Yasmin Hai was born in North London in 1970 where she continues to live. She is a current affairs journalist and documentary producer/director. Her television work includes BBC's Newsnight programme as well as award winning documentaries for Channel 4.
Marguerite Radclyffe-Hall (1883-1943) was born in Hampshire and educated at King's College Cambridge. She published five volumes of poetry and seven novels. THE WELL OF LONELINESS, describing the lesbian 'invert' Stephen, was banned on publication in 1928. Two years later she received the Eichelbergher Humane Award.
Helene Hanff wrote letters all her life as well as being the author of many books for children and articles for the NEW YORKER and HARPER'S. She died in 1997.
Michele Hanson is an author and Guardian columnist. Her memoir, What the Grown-ups Were Doing, is published by Simon & Schuster
Rebecca Harrington read English at Harvard, Journalism at Columbia and now works as a staff writer for the Huffington Post. An anglophile, she regularly visits the UK but is currently based in New York.
Josephine Hart (1942-2011) was the bestselling author of Damage, Sin, Oblivion and The Reconstructionist. She was a Director of Haymarket Publishing and founded Gallery Poets before going on to produce a number of West End plays. As well writing novels, she was a `poetry evangelist' and her Josephine Hart Poetry Hour at the British Library inspired two edited poetry books: Catching Life By the Throat and Words that Burn. She was married to Maurice Saatchi and had two sons.
Bessie Head (1937-1986) is one of Africa's most prominent writers. In her short life, she left an important literary legacy to Africa and the world. Head was born in South Africa but spent much of her life in Botswana. Her works were mostly inspired by her own traumatic life experiences as an outcast in Apartheid South African society.
Marilyn Heward Mills
Marilyn Heward Mills was brought up in Ghana, the daughter of a Ghanaian father and Swiss mother. Cloth Girl is her first novel.
Katie Hickman is the author of eight books, including two bestselling works of non-fiction, Daughters of Britannia - in the Sunday Times bestseller lists for ten months and a twenty part series for BBC Radio 4 - and Courtesans. She has also written a trilogy of historical novels - The Aviary Gate, The Pindar Diamond and The House of Bishopgate - which have been translated into twenty languages. Her other books include two highly acclaimed travel books, including Travels with a Mexican Circus which was shortlisted for the Thomas Cook Travel Book Award. Born into a diplomatic family, she had a peripatetic childhood, growing up in Spain, Ireland, Singapore and South America; she has two children and lives in London.
Patricia Highsmith (1921-1995) was born in Fort Worth, Texas, and moved to New York when she was six, where she attended the Julia Richman High School and Barnard College. In her senior year she edited the college magazine, having decided at the age of sixteen to become a writer. Her first novel, Strangers on a Train, was made into a classic film by Alfred Hitchcock in 1951. The Talented Mr Ripley, published in 1955, introduced the fascinating anti-hero Tom Ripley, and was made into an Oscar-winning film in 1999 by Anthony Minghella. Graham Greene called Patricia Highsmith 'the poet of apprehension', saying that she 'created a world of her own - a world claustrophobic and irrational which we enter each time with a sense of personal danger' and The Times named her no.1 in their list of the greatest ever crime writers. Patricia Highsmith died in Locarno, Switzerland, in February 1995. Her last novel, Small g: A Summer Idyll, was published posthumously, the same year.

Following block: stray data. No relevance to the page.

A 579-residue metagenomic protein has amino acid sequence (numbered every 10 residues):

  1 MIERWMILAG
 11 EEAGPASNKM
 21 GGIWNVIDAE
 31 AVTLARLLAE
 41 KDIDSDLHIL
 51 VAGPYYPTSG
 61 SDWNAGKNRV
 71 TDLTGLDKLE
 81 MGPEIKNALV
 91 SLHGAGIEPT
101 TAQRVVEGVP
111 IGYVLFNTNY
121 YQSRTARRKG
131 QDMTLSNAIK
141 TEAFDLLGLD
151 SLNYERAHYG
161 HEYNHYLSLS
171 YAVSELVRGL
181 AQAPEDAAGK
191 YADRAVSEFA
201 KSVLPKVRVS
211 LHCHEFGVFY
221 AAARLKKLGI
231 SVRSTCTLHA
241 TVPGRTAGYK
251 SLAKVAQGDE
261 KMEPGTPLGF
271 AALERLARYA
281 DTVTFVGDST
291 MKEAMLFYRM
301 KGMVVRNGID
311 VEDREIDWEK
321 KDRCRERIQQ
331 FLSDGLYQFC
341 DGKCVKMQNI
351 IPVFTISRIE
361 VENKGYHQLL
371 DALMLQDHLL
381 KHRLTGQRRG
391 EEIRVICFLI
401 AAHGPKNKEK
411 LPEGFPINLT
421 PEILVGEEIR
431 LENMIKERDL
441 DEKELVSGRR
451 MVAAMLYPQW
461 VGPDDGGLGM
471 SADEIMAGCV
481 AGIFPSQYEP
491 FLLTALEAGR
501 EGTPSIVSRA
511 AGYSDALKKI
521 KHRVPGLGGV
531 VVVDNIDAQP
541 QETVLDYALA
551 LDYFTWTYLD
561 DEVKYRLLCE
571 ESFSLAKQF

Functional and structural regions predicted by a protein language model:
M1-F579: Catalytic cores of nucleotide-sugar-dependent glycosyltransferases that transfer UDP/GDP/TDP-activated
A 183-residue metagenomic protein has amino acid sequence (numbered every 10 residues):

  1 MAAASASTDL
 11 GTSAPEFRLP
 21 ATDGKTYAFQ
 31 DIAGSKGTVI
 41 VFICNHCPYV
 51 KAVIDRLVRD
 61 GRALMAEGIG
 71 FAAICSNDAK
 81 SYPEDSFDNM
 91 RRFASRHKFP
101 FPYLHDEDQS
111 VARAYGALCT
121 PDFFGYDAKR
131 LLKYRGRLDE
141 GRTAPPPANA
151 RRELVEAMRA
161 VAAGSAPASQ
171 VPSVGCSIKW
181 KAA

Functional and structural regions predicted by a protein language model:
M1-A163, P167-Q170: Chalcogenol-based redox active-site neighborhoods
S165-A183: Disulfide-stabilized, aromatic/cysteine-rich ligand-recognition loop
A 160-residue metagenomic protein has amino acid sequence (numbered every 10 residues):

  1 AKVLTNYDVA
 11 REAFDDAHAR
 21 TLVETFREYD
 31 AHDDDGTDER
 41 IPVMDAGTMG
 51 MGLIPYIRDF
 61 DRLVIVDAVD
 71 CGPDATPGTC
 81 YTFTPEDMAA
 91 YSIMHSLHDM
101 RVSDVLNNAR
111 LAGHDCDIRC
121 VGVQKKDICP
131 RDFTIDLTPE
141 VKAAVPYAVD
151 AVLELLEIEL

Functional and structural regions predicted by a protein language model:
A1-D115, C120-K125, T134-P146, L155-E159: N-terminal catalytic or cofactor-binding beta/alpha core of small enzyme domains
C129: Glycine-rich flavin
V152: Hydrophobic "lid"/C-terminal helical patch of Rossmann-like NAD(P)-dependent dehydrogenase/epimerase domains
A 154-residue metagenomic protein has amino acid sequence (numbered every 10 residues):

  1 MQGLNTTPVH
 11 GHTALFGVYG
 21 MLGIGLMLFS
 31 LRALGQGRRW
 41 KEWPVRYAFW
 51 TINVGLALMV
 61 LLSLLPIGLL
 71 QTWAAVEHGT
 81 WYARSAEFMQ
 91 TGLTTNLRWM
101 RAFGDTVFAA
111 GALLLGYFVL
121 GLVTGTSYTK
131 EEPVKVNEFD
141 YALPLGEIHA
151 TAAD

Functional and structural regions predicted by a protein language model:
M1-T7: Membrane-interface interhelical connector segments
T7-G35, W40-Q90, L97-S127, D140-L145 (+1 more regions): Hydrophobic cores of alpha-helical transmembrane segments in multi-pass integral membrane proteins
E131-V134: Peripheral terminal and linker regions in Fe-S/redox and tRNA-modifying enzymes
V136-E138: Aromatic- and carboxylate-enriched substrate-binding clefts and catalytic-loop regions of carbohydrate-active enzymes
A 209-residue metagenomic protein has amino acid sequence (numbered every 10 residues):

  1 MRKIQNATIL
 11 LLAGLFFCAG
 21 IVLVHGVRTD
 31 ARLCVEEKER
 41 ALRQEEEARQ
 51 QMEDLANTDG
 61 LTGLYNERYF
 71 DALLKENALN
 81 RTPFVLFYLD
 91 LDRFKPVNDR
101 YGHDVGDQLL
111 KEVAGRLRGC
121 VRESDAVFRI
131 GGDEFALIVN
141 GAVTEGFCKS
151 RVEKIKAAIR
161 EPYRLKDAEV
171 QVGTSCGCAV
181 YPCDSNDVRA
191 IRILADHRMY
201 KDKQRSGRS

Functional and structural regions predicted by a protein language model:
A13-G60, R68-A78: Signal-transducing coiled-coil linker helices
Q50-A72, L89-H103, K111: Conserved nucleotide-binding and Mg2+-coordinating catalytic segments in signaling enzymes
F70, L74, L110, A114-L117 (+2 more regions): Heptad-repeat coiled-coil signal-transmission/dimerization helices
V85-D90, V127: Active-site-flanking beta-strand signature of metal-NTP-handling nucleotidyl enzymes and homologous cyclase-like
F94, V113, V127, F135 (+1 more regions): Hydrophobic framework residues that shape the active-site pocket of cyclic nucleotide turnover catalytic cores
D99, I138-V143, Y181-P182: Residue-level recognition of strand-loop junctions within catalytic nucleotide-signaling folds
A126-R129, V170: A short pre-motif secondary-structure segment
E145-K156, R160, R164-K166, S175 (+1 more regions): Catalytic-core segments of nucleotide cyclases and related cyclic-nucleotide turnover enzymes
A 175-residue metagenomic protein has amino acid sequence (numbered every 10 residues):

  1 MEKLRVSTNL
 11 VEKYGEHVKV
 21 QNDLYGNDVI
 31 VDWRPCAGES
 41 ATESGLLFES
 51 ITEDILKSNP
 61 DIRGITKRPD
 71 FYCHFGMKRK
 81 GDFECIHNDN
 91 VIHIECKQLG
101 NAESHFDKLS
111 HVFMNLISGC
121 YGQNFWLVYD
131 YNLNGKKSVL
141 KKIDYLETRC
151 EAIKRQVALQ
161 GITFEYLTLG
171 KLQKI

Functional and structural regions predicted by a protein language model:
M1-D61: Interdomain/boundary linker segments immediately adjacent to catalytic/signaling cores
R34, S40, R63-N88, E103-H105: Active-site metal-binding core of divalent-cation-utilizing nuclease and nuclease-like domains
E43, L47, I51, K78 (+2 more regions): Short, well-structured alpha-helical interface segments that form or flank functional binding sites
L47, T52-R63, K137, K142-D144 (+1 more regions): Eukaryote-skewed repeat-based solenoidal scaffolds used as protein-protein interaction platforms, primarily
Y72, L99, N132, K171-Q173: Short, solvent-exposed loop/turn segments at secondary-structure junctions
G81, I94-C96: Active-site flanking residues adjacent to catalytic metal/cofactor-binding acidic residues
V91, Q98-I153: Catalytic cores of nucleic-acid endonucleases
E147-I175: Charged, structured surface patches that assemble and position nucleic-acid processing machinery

Marjorie Hillis (1889-1971) worked for Vogue for over twenty years, where she became assistant editor. She was one of a growing number of independent, professional women who lived alone by choice. In 1936 she wrote LIVE ALONE AND LIKE IT (9781844081257), the superlative guide for 'bachelor ladies' (who became known as 'live-aloners'). It was an instant bestseller.
Joanna Hodgkin has written several successful psychologial thrillers under another name.
Tom Holland received a double first from Cambridge. He has adapted Homer, Herodotus, Thucydides and Virgil for BBC Radio. His scholarly style is pefect to reposition him as a writer of non-fiction as well as fiction.
Michael Holroyd is the author of numerous biographies including Lytton Strachey, Augustus John, George Bernard Shaw and BASIL STREET BLUES, his family autobiography, garnered 50% more end-of-year critics' choices than any other work of non-fiction that year.
Winifred Holtby (1898-1935), journalist, critic, feminist, pacifist and author won the James Tait Black Memorial prize with South Riding, her last novel.
Catherine Horwood is honorary research fellow of the Bedford Centre for the History of Women at Royal Holloway and is about to be a visiting fellow at Yale. She has won many prizes for her own gardens and was an honorary assistant organiser of the National Gardens Scheme for London.
Zora Neale Hurston
Zora Neale Hurston was a novelist, folklorist, and anthropologist. An author of four novels (Jonah's Gourd Vine, 1934; Their Eyes Were Watching God, 1937; Moses, Man of the Mountain, 1939; and Seraph on the Suwanee, 1948); two books of folklore (Mules and Men, 1935, and Tell My Horse, 1938); an autobiography (Dust Tracks on a Road, 1942); and over fifty short stories, essays, and plays. She attended Howard University, Barnard College and Columbia University, and was a graduate of Barnard College in 1927. She was born on January 7, 1891, in Notasulga, Alabama, and grew up in Eatonville, Florida. She died in Fort Pierce, in 1960. In 1973, Alice Walker had a headstone placed at her gravesite with this epitaph: 'Zora Neale Hurston: A Genius of the South.'